This is What I Can Tell You About the Mother Wound

by | May 15, 2022 | Anxiety, Mother Wound, Parenthood transitions, Relationships | 21 comments

This is what I can tell you about the mother wound.

I can tell you about mother-longing.

I can tell you that we never stop longing for a mother to…

… feed us.

… take care of us.

… nurture us in just the right way: not too much and not too little.

I can tell you that we never stop longing for a mother to bring us soup when we’re sick, not because it bolsters up her own sense of self-worth, not to showcase her own goodness, but for the simple joy of giving to her child.

I can tell you that we never stop longing to be tucked in and kissed goodnight, to be held in arms that make us feel safe, to wrap us up in blankets of warmth and quilts of comfort and arms that are there to give, not take.

I can tell you that we never stop longing to feel affirmed, celebrated, seen in our highest glory and light – a light not taken as a reflection of her own light, the way the moon borrows from the sun, but a light loved and raised up in its own right and radiance and brilliance.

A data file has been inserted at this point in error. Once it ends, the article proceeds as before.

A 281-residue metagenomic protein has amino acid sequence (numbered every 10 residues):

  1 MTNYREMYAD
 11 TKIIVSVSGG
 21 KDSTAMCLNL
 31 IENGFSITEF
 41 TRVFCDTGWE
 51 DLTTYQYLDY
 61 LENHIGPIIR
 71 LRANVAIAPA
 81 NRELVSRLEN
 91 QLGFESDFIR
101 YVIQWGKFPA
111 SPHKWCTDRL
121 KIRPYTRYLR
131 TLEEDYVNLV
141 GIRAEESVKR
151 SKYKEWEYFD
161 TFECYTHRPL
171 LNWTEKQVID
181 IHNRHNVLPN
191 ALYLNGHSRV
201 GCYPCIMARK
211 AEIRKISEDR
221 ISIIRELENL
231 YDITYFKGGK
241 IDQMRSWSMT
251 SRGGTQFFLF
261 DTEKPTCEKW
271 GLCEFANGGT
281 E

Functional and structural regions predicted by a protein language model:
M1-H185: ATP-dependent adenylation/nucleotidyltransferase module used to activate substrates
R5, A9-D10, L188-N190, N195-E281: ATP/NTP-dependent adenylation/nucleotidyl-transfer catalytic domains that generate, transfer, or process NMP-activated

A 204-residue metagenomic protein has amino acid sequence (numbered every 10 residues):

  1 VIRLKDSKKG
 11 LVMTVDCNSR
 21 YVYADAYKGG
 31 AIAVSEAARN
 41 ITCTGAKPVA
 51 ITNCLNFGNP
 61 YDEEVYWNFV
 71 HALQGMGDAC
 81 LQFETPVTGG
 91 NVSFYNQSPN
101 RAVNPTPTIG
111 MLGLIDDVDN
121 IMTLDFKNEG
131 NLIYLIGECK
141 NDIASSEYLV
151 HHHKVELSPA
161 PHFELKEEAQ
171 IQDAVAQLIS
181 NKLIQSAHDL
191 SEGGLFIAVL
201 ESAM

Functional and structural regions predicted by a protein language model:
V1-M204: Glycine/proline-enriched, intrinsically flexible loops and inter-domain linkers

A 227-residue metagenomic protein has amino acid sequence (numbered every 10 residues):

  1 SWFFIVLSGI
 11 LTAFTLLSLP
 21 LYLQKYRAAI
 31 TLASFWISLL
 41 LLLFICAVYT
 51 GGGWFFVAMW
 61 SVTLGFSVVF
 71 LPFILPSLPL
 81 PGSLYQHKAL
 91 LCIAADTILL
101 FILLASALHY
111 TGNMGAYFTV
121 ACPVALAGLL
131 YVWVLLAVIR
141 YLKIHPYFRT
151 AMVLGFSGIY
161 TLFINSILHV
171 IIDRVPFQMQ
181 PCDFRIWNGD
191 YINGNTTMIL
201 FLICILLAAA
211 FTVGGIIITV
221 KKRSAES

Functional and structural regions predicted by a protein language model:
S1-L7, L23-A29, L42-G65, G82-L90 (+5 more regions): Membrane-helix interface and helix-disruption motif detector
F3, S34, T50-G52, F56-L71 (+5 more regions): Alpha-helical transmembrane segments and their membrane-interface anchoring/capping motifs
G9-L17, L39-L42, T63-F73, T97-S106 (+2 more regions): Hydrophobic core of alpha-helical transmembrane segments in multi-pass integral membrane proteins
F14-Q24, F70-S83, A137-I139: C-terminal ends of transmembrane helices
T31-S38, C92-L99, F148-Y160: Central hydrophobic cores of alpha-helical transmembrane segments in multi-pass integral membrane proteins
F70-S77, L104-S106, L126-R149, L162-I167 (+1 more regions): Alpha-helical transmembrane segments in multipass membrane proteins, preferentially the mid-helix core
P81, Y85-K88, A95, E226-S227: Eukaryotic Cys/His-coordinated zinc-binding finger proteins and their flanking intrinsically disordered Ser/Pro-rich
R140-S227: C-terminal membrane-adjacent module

And I can tell you that there are very, very few human mothers who are able to love their daughters in these ways. If you have a mother who loves you close enough to just right, you are blessed, and I hope you receive the gift and hold it tenderly for all your days.

 

And I can tell you about the aftereffects of a mother wound.

 

A mother wound can show up as the need to please and taking on the role as “pleaser.” When you’ve been raised to orient around someone else’s needs, when her needs became paramount and you learned early in life that there wasn’t room for your emotional life, if you were punished in any way for expressing dissent or anger (and punishment can be withdrawal, coldness, or outright rejection), you may have learned that pleasing others was the only way to survive.

It can show up as becoming a perfectionist, dancing as fast as you can to receive the approval from others that you never received from her, for as a child it’s too devastating to recognize that your mother, because of her own wounds and deficits, can’t meet your emotional needs, so you assume that the problem is you. If only I were more perfect in some way, I would receive the affirmation I so desperately need.